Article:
Back in November I became inspired by the knowledge that my favorite old school DOS MODplayer had “recently” received an update, and expressed my intention to more-or-less recreate the 486-class DOS PC upon which I enjoyed many, many hours of MOD music, scenedemos and games back in 1996 or so.
Well, it was a long road getting everything together, but a few weeks ago I finally completed the build. I took a detour or two from the original plan but, for the most part, the PC is the same machine I was using nearly 20 years ago:
- AMD 5×86 133 (overclocked to 160MHz, making for a 40MHz bus)
- ASUS PVI-486SP3 motherboard (VLB, PCI, ISA slots) w/ 256K L2 cache, 32MB RAM
- Cardex Tseng ET4000/W32p-based VLB video card w/ 2MB DRAM
- Adaptec 1542 SCSI controller
- Seagate Hawk 1GB SCSI HD
- Toshiba 32x SCSI CD-ROM drive
- Gravis Ultrasound (“Classic”) w/ 1MB sample DRAM
- 3Com EtherLink III Ethernet adapter
- The same Focus FK-2001 mechanical keyboard and Logitech serial mouse from my original, 1996 PC
- MS-DOS v6.22, Windows 98 OSR2.5, Norton System Commander 7
Some of the more interesting drills were trying to get a SCSI drive to work with my original DPT SCSI card (I ended up jumping over to a more widely supported, if less mighty, Adaptec card), sourcing SRAM chips to upgrade the motherboard cache as well as the oddball 24-pin DRAM chips needed to upgrade the video card to 2MB RAM, getting Ethernet networking running under DOS (with mTCP), and fixing the CMOS battery well after I snapped part of it off…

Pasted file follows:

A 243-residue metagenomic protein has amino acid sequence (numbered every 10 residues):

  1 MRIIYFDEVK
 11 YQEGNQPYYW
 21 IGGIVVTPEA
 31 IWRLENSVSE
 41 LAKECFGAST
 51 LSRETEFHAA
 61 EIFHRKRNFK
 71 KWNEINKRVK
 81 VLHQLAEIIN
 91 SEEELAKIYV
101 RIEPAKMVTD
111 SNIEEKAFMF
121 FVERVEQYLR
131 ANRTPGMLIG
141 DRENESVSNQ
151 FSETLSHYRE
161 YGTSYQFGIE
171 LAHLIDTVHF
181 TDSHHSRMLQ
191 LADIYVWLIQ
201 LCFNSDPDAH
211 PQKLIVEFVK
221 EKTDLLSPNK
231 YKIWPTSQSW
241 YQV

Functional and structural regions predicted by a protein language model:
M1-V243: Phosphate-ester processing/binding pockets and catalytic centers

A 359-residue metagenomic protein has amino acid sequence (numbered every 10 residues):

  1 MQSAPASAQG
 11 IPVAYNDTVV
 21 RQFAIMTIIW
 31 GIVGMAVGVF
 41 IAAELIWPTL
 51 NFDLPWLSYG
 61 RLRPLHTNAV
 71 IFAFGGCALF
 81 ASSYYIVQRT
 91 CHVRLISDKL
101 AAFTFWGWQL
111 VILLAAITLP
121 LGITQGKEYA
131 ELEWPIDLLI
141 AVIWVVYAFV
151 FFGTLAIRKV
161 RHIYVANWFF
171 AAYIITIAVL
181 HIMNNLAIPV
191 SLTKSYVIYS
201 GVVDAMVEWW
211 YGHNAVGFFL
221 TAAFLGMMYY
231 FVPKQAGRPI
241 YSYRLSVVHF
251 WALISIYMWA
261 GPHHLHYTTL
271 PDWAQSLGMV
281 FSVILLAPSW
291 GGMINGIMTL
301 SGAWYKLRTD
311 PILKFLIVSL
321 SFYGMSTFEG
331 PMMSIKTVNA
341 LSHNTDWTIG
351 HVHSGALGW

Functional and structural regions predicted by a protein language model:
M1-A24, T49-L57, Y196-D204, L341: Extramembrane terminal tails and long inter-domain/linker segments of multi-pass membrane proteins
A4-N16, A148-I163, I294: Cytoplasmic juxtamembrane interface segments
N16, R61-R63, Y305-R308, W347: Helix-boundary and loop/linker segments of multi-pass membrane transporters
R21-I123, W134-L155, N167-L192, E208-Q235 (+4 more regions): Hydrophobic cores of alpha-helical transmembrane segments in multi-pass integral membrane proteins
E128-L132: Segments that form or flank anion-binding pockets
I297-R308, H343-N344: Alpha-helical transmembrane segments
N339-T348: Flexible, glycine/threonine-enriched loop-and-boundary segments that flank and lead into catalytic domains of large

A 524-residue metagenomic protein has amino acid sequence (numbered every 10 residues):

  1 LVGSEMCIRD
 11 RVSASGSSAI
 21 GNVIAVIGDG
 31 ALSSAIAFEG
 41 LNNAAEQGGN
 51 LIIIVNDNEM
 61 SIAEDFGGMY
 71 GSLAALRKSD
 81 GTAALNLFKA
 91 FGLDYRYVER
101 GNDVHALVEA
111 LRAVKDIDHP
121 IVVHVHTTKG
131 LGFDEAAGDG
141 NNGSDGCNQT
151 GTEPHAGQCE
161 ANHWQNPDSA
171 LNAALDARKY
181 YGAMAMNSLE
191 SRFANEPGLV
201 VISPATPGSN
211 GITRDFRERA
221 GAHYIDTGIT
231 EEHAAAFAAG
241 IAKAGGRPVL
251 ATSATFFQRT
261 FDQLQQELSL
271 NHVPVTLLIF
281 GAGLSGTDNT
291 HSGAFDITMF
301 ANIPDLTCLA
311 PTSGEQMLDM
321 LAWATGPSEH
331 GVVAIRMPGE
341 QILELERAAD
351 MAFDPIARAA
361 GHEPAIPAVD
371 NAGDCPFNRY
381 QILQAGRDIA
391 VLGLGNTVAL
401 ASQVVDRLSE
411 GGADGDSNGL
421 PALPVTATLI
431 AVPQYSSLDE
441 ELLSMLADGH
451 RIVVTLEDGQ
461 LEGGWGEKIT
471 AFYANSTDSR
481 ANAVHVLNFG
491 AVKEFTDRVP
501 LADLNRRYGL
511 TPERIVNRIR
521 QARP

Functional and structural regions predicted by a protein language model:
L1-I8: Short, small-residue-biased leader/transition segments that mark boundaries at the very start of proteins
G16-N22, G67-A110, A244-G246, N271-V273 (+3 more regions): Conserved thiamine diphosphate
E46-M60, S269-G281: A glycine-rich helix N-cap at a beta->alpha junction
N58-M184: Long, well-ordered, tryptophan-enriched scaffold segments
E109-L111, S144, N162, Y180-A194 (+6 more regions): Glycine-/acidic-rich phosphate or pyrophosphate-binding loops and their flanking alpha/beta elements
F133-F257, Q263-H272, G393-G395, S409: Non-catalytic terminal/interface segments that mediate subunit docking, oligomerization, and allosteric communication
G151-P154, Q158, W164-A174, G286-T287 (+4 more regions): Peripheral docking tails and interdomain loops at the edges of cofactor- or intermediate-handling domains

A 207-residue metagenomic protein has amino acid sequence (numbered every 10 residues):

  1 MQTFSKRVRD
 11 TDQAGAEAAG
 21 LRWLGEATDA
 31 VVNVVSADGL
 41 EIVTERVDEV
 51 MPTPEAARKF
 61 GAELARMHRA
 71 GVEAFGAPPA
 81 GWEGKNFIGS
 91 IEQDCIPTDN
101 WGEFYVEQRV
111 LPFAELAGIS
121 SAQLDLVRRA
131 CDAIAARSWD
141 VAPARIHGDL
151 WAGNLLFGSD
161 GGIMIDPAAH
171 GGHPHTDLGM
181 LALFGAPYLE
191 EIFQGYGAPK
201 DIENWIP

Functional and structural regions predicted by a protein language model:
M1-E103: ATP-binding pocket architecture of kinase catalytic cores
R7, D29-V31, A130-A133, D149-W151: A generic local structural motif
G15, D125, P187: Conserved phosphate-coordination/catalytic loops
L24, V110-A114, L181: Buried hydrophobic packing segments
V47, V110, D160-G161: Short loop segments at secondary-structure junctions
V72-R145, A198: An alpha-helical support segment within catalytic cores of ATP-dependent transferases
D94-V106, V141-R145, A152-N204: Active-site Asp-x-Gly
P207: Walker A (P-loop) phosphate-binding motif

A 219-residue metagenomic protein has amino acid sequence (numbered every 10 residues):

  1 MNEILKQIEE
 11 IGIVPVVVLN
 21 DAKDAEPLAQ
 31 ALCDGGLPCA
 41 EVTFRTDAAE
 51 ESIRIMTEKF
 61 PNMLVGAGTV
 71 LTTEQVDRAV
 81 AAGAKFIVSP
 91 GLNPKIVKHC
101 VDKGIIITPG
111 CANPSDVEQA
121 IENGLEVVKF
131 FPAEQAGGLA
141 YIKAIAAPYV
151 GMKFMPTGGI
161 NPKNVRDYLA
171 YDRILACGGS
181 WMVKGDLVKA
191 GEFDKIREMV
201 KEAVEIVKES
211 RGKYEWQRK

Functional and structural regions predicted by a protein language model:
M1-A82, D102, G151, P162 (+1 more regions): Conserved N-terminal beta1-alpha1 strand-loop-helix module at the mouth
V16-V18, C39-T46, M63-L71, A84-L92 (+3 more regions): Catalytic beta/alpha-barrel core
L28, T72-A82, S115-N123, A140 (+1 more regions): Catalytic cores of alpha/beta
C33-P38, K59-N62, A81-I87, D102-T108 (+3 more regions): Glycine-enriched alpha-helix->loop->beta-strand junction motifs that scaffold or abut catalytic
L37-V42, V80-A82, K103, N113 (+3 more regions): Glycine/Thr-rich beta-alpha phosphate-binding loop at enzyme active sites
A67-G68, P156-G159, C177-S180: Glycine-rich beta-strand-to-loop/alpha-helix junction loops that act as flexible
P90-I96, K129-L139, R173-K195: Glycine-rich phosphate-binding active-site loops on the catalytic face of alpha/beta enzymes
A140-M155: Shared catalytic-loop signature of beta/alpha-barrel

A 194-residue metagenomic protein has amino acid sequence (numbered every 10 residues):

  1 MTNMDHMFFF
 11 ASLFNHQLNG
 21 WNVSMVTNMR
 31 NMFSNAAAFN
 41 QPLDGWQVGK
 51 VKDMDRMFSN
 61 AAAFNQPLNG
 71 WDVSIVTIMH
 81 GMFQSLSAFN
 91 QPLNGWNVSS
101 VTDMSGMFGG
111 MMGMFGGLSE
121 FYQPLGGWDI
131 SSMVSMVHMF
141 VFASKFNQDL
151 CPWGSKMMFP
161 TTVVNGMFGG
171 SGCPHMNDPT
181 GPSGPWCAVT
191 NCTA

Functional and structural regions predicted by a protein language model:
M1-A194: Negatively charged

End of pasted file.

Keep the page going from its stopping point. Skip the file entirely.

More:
A number of twitter pals urged me to film the build, so I did, but it’s a pretty rough production, I must confess. Still, those wanting to see this system come together, here it is.
I’ve actually had more fun with the completed system than I imagined I would. I’ve got it loaded with demos and games and MOD/S3M/XMs. It’s been great fun seeing what more or less the highest spec “486” system you can build is capable of. In fact…I’ve had so much fun with scenedemos in particular that I have decided to build a second PC designed to chase down the next era of productions, the ~1997-2001 DOS demos that run in high res, high color VESA framebuffers. Socket A Athlon Thunderbird 1400C, here I come! (And, of course, I’ll bring a full report as that project unfolds.)